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Career and Education Opportunities for Sonographers in Cheyenne, Wyoming

If you want to be a sonographer, the Cheyenne, Wyoming area offers many opportunities both for education and employment. About eighty people are currently employed as sonographers in Wyoming. By 2016, this is expected to grow by 22% to ninety people employed. This is better than the national trend for sonographers, which sees this job pool growing by about 18.3% over the next eight years. Sonographers generally produce ultrasonic recordings of internal organs for use by physicians.

A person working as a sonographer can expect to earn about $24 hourly or $50,130 yearly on average in Wyoming and about $29 per hour or $61,980 annually on average in the U.S. as a whole. Earnings for sonographers are better than earnings in the general category of Healthcare Technical in Wyoming and better than general Healthcare Technical category earnings nationally. Jobs in this field include: ultrasound technologist, ultrasound tester, and sonogram technician.

There is one school within twenty-five miles of Cheyenne where you can study to be a sonographer, among four schools of higher education total in the Cheyenne area. The most common level of education for sonographers is an Associate's, or other 2-year degree. You can expect to spend about two years training to become a sonographer if you already have a high school diploma.


Sonographer video from the State of New Jersey Dept. of Labor and Workforce Development

In general, sonographers produce ultrasonic recordings of internal organs for use by physicians.

Sonographers decide on appropriate apparatus settings and adjust patient positions to obtain the best sites and angles. They also observe and care for patients throughout examinations to insure their safety and comfort. Equally important, sonographers have to ready patient for exam by explaining procedure, transferring them to ultrasound table, scrubbing skin and applying gel, and positioning them properly. They are often called upon to furnish sonograms and oral or written summaries of technical findings to physicians for use in medical diagnoses. They are expected to decide which images to include, looking for differences between healthy and pathological areas. Finally, sonographers furnish sonograms and oral or written summaries of technical findings to physicians for use in medical diagnoses.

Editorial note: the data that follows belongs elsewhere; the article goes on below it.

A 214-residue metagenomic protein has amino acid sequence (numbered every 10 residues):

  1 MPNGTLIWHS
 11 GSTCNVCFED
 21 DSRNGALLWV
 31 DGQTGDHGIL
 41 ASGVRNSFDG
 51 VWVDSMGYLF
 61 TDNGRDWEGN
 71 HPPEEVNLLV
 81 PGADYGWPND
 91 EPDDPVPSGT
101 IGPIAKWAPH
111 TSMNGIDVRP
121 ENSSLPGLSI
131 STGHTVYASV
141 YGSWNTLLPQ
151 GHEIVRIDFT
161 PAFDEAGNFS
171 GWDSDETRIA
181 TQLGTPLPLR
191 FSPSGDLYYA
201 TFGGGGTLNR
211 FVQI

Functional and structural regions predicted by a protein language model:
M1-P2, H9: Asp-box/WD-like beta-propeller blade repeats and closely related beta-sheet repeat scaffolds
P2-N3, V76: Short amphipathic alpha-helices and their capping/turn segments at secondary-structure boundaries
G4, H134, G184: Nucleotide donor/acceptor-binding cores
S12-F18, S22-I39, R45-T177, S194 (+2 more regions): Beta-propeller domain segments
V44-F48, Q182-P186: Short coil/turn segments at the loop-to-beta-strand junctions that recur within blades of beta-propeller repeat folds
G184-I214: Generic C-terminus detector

Every day, sonographers are expected to be able to articulate ideas and problems. They need to listen to and understand others in meetings. It is also important that they see details at a very fine level of focus.

It is important for sonographers to observe screen during scan to insure that image produced is satisfactory for diagnostic purposes, making adjustments to apparatus as required. They are often called upon to operate ultrasound apparatus to produce and record images of the motion, shape and composition of blood, organs, tissues and bodily masses such as fluid accumulations. They also process and code film from procedures and complete appropriate documentation. They are sometimes expected to perform medical procedures such as administering oxygen, inserting and removing airways, taking vital signs, and giving emergency treatment, such as first aid or cardiopulmonary resuscitation (CPR). Somewhat less frequently, sonographers are also expected to maintain records that include patient data, sonographs and interpretations, files of correspondence, publications and regulations, or quality assurance records such as pathology or post-operative reports.